If you are thinking of a trip to Dubai anytime soon, the month of Ramadan is a great time to experience the true culture of Dubai and what it has to offer. For an even better experience, opt to visit towards the end of the holy month towards the festival of Eid-ul-Fitr and you are set for the experience of a lifetime.
The month of Ramadan is practised by Muslims worldwide and is a blessed month. Being one of the most spiritual months in the Islamic calendar, it is a month of discipline, patience and humility. Many Muslims spend this month practising their faith, worshipping God and remembering those in need. Many also take part in child sponsorship or supporting widows and orphans in need as it is a prime time for selfless giving.
Ramadan is a time for reflection and observance and increasing ones faith. It is known as the very month in which the first verses of the Holy Qur’an were sent to Prophet Muhammed (PBUH). It is also a time in which Muslims choose to spend their days in prayer with their nearest and dearest or at their local Mosque.
However, during this auspicious month, there are a few things you should know before you set off on your sunny adventure to the UAE.
As one of the core focuses of this month is to abstain from temptation, it is advised to wear modest clothing when in Muslim countries out of respect for those who are fasting. Many Muslim women adorn the abaaya, a form of clothing covering them from head to toe – which is remarkably elegant and graceful. However, you are not expected to cover yourself in such a way, but moderate and respectful is fundamental.
One of the key elements of Ramadan which Muslims partake in is the act of fasting. Fasting is to abstain from food and drink from the moment the sun rises in the morning to the moment it sets in the evening. These also signify Fajr and Maghrib prayer times. The morning meal is referred to as suhoor and the evening meal is generally known as iftar. Following the offering of prayers, Muslims unite during suhoor and iftar to eat together and pray in congregation. Due to this it is advised to refrain from eating, drinking and smoking publicly in Dubai during those hours, out of consideration for those who are fasting. If you are not Muslim, you do not need to partake in fasting. Many restaurants are still open for those who are not fasting. The month of Ramadan this year begins on 27th May (subject to the sighting of the moon) and will end on or around 27th – 28th June 2017. It is handy to keep a Ramadan timetable with you at all times to stay informed on local suhoor, iftar and prayer times.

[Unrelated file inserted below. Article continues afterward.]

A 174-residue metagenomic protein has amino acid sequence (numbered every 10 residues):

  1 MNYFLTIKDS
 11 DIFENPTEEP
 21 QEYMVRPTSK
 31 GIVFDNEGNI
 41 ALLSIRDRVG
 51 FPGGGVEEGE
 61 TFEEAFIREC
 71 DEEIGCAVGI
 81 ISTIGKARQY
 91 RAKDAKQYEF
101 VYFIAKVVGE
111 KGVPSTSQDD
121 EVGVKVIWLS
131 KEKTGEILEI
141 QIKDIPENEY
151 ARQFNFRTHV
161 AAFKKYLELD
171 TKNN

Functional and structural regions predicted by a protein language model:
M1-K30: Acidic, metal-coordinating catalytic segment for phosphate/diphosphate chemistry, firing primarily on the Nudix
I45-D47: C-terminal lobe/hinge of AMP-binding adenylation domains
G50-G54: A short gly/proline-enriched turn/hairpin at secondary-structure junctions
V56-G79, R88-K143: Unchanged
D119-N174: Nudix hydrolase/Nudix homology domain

The best time in Dubai during the month of Ramadan is suhoor and iftar time as mentioned above. The closing and the breaking of the fast is a joyous occasion and if you are lucky enough to be in Dubai at this time, you will no doubt experience some of the best cuisine this country has to offer. From special dates, fruits and yoghurts to tenderised meats, organic rice’s and breads; there is no end to the delicious delicacies that will be laid before you. Many meals begin with the traditional dates and are finished off with a local sweet delicacy called baklawa; layers of light, buttery filo pastry wrapped around a variety of nuts and drenched in sweet syrup .
SHOP UNTIL YOU DROP
Literally. Due to the fast being carried out in daylight hours, many malls and shopping centres extend their opening hours or move them until late into the night; perfect for the shopaholics amongst you. For a truly cultural shopping experience, head to the Ramadan Night Market. There are many excursions to enjoy during the day; visit the Dubai Aquarium with Underwater Zoo, Wild Wadi Water Park or the Dubai Mall for your shopping fix. For those with little ones in tow, head to Kidzania where kids get to be adults for the day(!). As this holy month is a month of giving to others, the Mercato Mall is packed full of events and entertainment based around charity, children, Ramadan and Eid.
If you are visiting Dubai during the last week of Ramadan, then you’ll be delighted to join in the Eid festivities which mark the end of the holy month. Lasting over a period of three days on average, Eid-ul-Fitr in Dubai is celebrated in the utmost style, with many Muslims uniting to perform the Eid salaah (prayers), giving to those in need, joining family and friends and offering gifts to one another. This joyous occasion is also celebrated with a feast fit for a King, with many of the countries’ traditional and local cuisines laid down banquet style for all to enjoy. The evenings are often finished off with much entertainment and the sharing of the shisha pipe.
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